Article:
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Local Content: An Elusive Element Of Nigeria’s Automotive Policy

By David Ogah
24 May 2015   |   1:48 am
THE history of the Nigerian Automobile industry dates back to early 1960s when private companies like UAC, Leventis, SCOA, BEWAC, and RT Briscoe pioneered the industry with their auto plants, using either Completely Knocked Down (CKD) or Semi knocked Down (SKD) parts.
Operations at a Nigerian Vehicles assembly plant

Operations at a Nigerian Vehicles assembly plant

THE history of the Nigerian Automobile industry dates back to early 1960s when private companies like UAC, Leventis, SCOA, BEWAC, and RT Briscoe pioneered the industry with their auto plants, using either Completely Knocked Down (CKD) or Semi knocked Down (SKD) parts.

The Federal Government made an entry into the business in the 1970s through agreement it had with a number of auto plants in Europe to set up two car passenger and four truck and light commercial vehicle assembly plants, using completely knocked down parts.

The agreement later gave birth to Peugeot Nigeria LTD (PAN), Kaduna; Volkswagen Nigeria LTD (VWON), Lagos; Anambra Motor manufacturing Company (ANAMCO), Enugu; Styer Nigeria LTD, Bauchi; National Truck Manufacturer (NTM), Kano; and Leyland Nigeria LTD, Ibadan. These companies were however privatized in 2007.

Before they were privatised, all the automobile firms had capacity to roll out 108,000 cars, 56,000 commercial vehicles, 10,000 tractors, 1,000,000 motorcycles and I,000,000 bicycles yearly. But the assembly plants could not survive the harsh economic environment, orchestrated by many factors, so they collapsed.

Many of the auto component manufacturers, including Dunlop and Michellin also closed shops after establishing Rubber plantations in Calabar and Benin respectively, for the sourcing local raw materials. The farms are still in existence, producing raw materials for export to feed the factories now located outside Nigeria.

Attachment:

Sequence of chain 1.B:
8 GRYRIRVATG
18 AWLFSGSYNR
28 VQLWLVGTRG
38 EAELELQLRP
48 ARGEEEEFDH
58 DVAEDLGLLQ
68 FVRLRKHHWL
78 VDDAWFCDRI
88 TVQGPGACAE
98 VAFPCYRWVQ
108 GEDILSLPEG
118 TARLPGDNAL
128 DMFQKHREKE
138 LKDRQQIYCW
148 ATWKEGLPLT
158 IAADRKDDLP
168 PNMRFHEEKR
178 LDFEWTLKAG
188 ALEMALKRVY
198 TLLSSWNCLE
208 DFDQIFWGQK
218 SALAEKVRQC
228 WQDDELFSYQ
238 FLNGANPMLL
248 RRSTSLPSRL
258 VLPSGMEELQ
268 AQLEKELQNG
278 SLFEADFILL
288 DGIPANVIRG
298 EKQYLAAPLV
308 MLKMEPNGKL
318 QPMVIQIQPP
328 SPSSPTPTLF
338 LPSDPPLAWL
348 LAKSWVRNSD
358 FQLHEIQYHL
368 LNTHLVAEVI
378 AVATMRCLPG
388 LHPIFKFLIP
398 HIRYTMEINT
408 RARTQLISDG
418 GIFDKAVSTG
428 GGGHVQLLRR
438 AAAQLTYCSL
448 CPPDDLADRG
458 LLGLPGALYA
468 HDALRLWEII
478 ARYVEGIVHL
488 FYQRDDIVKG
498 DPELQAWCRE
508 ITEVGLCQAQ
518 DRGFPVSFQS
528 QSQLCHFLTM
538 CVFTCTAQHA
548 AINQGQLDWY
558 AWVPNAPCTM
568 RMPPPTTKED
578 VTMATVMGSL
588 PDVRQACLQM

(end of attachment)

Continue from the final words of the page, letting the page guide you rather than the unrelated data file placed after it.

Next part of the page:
The Director of Policy and Planning at the National Automotive Council, Luqman Mamudu, attributed the woes of the pioneer auto assembly plants to the absence of protectionist policy in the country, as imported vehicles were on low tariff.

“I believe there was no sufficient protection for the Pioneer Assembly Plants (PAP). Nigeria’s average tariff was the lowest among all countries that adopted automotive policy as a strategy to develop their industry at the time the most emerging economies did. Their average tariff against import of fully built vehicles was over 100 percent. Nigeria’s average is 25 percent till date, while some countries continue to maintain tariff in excess of 200 percent. Total ban on second hand vehicles still apply in most countries with similar ambition. Some even banned fully built units (FBU) all together. Nigeria’s tariff level was too small to encourage inflow of real automotive investment and the technical partners did not help matters. Therefore, investment was largely limited to government interest. Local entrepreneurship was limited, so there were no innovations, no institutional frameworks like the National Automotive Council (NAC) to guide development “

According to Mamudu, the infrastructural facilities, which the government is now trying to provide towards establishing capacity for “homologation were completely non-existent”. These, he said, include laboratories for materials, emission and components in Lagos, Enugu, and Zaria.
“The adoption of free trade policy by Nigeria in the early eighties without the need to protect the critical industrial sectors finally undermined the industry. The Nigeria automotive industry at the time wasn’t really growing at the pace expected.

Basically, the policy, by extension, is aimed at attracting Direct Foreign Investment (DFI), revive the comatose plants, and encourage transfer of technology and advance manufacturing activities needed for the production of affordable vehicles in the country.

This productive aspect of the Nigerian economy is necessary because of over reliance on foreign automobile products, which depleted the country’s foreign exchange reserve by $3.5 billion, to make the sector the second highest user of foreign exchange in the country last year .The expectation is that the policy will encourage the domestic auto industry against the importation of fully built-up vehicles, which presently dominate the market and stimulate local input.

Going by the fact that there are about 2,000 component parts in a single vehicle, the new policy, if well implemented and if Nigerians become more patriotic to patronize the local industry, it could lead to the development of small-scale parts manufacturers.

The parts or components of vehicles are manufactured mainly by small and medium scale industries for the main manufacturers. They will also serve the spare parts market estimated at N30 billion yearly.